What’s also well-conceived is the entire plot. Elliot wants to study archaeology at University in London, but funding is an issue, especially since his father is serving time for fraud. Megan’s parents, reeling from the recent death of Megan’s older sister, are pushing for her to go to university, but Megan is set on doing a photography course.
When Megan discovers that she will inherit a London flat upon turning 21 or getting married, she hits upon the latter as a way to serve a purpose for both herself and Elliot (even though they’re not even dating!).
The book veers off into a road trip to Gretna Green, with much self-discovery along the way.
The characterisation in the book is what makes it. The reader gets a real feel for the anxieties of these two teens, both on the cusp of adulthood. Their heightened emotions (both of them impacted by the recent traumatic changes in their lives), feel authentic and honest. It’s studded throughout with great humour as well, and the secondary characters – Elliot’s brother, and Megan’s best friend, are both rounded and convincing characters.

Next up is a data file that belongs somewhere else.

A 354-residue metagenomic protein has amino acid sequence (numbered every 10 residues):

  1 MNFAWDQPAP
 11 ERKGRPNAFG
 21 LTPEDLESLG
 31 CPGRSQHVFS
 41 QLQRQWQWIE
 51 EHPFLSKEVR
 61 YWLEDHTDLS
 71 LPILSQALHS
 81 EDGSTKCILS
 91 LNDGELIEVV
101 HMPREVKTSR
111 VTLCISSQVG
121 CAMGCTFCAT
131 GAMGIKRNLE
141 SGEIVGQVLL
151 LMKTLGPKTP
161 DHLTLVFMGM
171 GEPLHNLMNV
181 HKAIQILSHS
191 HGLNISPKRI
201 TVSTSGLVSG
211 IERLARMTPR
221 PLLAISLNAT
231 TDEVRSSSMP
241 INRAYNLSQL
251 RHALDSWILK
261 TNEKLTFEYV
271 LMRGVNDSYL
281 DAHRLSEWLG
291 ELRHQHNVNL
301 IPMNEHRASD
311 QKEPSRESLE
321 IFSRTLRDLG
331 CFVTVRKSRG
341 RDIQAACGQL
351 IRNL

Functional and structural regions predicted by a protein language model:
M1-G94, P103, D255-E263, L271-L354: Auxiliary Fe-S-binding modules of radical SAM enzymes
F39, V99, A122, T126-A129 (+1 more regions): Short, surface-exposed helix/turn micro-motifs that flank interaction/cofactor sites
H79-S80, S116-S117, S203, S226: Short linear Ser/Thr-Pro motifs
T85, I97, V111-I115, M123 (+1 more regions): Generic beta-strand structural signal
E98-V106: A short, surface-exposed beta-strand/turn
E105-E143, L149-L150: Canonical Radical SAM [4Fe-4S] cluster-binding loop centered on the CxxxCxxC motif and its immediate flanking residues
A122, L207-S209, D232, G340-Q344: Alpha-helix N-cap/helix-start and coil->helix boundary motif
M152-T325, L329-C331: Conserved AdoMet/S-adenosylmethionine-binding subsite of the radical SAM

Cannon also deals with a theme not much touched upon in YA that I’ve read, of the idea of university and which path to take into adulthood.
But themes and genres aside, this was just a compelling, well-written, and touching story, with fantastic characters and a genuine warmth to the story. Highly recommend. Run away with your copy here.
Optimists Die First by Susin Nielsen
A confession – I veered away from this book to start with, believing it was pitched at just too high an age group for my blog, but then a very highly-thought of children’s books expert told me to read it, and I devoured it in one sitting. Suggested also for the 12+ age group according to the publisher, this book does contain many more references to sex, and the issues are altogether darker.